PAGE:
splint, hand splint, stroke survivor, occupational therapy
My super sexy night hand split. It is to train my fingers to stay straight.

 I  continue to hone my gross and fine motor skills.  My arm and hand moves like an amusement park claw machine. Slow, unreliable and drops things when you think you’re about to get the prize.

 

Much Love,

Momma Berna

 

Low Heels, High Expectations

I love shoes. I would switch between sexy heels and sweaty running shoes.  Nowadays, I live in Tom’s canvas shoes and since it’s winter, I get to wear boots with the fur (enjoy that earworm. You’re welcome 🙂 )

My husband and I were invited to a birthday party. I wanted to get all dressed up. I ordered myself a form fitting dress and feeling brave, I picked up a pair of not so high heeled sandals. I practiced walking around the house and I did fairly well. I was able to keep my balance and my left foot felt strong.

The day of the party came. I got my hair and face done, squeezed myself into my dress and strapped on my shoes. As an afterthought, I had my husband bring a pair of my trusty canvas shoes.

We got lucky and found a parking spot about a block away from the restaurant and club where the party was happening. By lucky, I mean we had to drive around downtown for an hour where every parking structure and over priced lots were full.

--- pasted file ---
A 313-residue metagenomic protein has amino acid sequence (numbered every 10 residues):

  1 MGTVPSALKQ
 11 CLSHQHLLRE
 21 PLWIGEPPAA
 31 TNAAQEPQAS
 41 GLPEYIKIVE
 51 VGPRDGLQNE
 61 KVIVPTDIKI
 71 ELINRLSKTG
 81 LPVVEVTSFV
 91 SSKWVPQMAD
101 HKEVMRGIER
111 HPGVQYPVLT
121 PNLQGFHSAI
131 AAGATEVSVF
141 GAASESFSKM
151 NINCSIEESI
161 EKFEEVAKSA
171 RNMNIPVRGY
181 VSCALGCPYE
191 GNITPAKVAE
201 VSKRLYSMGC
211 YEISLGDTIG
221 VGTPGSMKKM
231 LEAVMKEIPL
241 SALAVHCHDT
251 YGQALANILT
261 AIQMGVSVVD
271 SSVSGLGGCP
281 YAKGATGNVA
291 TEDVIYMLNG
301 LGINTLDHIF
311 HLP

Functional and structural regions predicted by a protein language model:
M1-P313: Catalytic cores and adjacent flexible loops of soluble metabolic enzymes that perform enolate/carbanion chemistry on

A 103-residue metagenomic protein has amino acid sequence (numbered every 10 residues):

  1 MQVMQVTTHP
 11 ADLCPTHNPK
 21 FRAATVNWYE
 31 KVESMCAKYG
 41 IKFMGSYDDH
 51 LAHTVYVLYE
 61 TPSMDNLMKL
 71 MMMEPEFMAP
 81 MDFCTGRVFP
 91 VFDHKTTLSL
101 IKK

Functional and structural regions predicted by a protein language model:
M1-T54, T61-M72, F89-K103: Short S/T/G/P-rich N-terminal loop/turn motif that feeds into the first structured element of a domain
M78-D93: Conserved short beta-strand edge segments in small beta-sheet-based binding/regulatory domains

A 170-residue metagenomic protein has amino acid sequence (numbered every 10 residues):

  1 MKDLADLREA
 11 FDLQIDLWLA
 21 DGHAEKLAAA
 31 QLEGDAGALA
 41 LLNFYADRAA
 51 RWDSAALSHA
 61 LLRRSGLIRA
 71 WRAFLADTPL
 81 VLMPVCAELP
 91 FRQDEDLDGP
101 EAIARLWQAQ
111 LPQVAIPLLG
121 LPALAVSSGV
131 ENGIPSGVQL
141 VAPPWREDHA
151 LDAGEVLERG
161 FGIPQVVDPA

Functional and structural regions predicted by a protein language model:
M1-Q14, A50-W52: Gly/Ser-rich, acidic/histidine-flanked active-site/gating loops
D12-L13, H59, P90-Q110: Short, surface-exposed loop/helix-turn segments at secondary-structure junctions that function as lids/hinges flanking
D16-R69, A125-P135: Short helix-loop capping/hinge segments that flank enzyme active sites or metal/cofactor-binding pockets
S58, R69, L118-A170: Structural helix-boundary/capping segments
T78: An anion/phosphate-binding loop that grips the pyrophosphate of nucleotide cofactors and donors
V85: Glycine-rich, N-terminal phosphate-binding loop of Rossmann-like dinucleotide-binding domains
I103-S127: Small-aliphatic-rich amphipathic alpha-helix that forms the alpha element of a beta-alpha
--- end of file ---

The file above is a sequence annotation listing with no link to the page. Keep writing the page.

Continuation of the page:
Walking on the sidewalk  is a whole different ball game than walking around the house. I was very, very wobbly.  I was grabbing on to my husband’s arm as if my life depended on it. It did. I was trying to walk gracefully, but it was not happening.

As we walked in the restaurant, a few people were staring. Looking at my feet, looking at me and shaking their heads. Since I really do not have any visible damage from the stroke, wobbling the way I did and having a death grip on my husband made it seem like I was drunk. I knew people were looking and judging. I kept walking knowing I have good friends, good food and good champagne waiting.